• Friday, Apr. 17, from 10 p.m. until 6 a.m. the following morning-Eastbound I-90 off ramp to southbound US 195.

You Could Be Driving 75 MPH on I90 Soon

A proposal to allow the Washington State Department of Transportation (WSDOT) to raise highway speed limits to 75 mph will be decided by Gov. Jay Inslee, according to the Spokesman-Review.

The bill, sponsored by Rep. Joe Schmick, R-Colfax, would allow the WSDOT to  raise speed limits 5 miles per hour over the current limit, but only on stretches of highway the department considers safe. The bill passed the state Senate yesterday by a vote of 41 to 7. Last month it passed the House.

Washing Your Car Could Possibly Save Your Life

They also have those places
you can drive through
if you're this short on time.
It's not the car maker's fault, it's the... salt used to deice roadways? That's what the National Highway Traffic Safety Administration (NHTSA) says caused rusting brake fluid pipes in about 5 million Chevy, Cadillac and GMC vehicles. The NHTSA's five-year investigation into the pipe rust determined that it was not the result of a manufacturing or design defect and the answer is to simply wash the underside of your car if you live in climates that use road salt, according to NBC News.

The agency urged people in 20 states with cold weather and Washington, D.C., to get their vehicle undercarriages washed several times during and after the winter, and to get their brake lines inspected for rust to ensure brakes are in proper working order.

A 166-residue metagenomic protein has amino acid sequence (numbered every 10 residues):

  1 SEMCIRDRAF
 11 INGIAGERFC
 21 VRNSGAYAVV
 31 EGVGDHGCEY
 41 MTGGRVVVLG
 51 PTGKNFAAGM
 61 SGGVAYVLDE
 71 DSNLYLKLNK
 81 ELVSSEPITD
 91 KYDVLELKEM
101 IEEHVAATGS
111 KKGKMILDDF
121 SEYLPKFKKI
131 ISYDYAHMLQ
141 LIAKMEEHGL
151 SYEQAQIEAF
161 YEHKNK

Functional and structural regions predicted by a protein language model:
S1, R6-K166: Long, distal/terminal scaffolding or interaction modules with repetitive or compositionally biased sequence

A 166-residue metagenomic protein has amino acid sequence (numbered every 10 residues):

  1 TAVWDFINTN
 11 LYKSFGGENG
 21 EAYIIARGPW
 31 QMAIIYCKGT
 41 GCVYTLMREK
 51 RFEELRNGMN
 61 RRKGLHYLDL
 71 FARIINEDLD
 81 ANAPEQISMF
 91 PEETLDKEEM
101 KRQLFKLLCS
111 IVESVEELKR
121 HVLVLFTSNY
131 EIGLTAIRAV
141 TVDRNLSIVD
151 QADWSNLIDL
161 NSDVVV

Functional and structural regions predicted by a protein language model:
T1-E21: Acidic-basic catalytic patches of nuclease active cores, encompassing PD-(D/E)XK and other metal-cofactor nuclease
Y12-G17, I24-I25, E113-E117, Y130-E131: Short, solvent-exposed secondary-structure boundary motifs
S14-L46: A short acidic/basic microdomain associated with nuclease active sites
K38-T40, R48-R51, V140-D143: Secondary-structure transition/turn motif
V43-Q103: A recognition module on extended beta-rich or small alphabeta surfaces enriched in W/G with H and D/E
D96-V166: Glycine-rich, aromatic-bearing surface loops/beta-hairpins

Wednesday, April 8, 2015

Does This Mean We Can All Work From Home?

This reminds me very much of
a plane ride I took recently.
You know those days when you're in a bad mood just because you have to go to work? Well it may not be the actual work part that's bringing you down. Your commute could be putting you in a bad mood. lists the many ways your commute can be (physically) bad for you, including causing weight gain, neck pain, stress and more. Check it out here. 

It's Not Just Public Transit That's Subsidized...

Good for Spokesman-Review columnist Gary Crooks! In his "Smart Bombs" column this week, he responds to a comment posted on the S-R website asking why Spokane Transit can't pay their own way because people who drive their own cars do. He points out that driving is actually subsidized. Do drivers pay for the streets they take to work? To a certain degree through their taxes, yes. But the people who ride public transit also pay for them. And what about parking? Before you buy a car, do you save up enough money to pay for your own parking lot? Of course not.

He also talks about the economic hit caused by vehicle crashes, as well as the impact to quality of life. The most interesting thing that he says to me though? How his teenage children find it wasteful to take a Sunday drive. I wonder if a Sunday bus ride is acceptable...

Very interesting. Check out the entire column here.

What's Spokane's Livability Score?

How livable is Spokane? According to, it's extremely livable. This website analyzes a city's amenities, graduation rates, cost of living and housing market, plus many other factors, to give it a livability score. It also breaks down data into easily-digestible information nuggets such as that the cost of living index is 7% lower than the entire state of Washington, median household income is $42, 274 (28% lower than the state overall) and the median rental rate for a home is $718. One piece of data it lists that I take issue with is that our average summer temperature is 66 degrees. I wouldn't live here if that was true!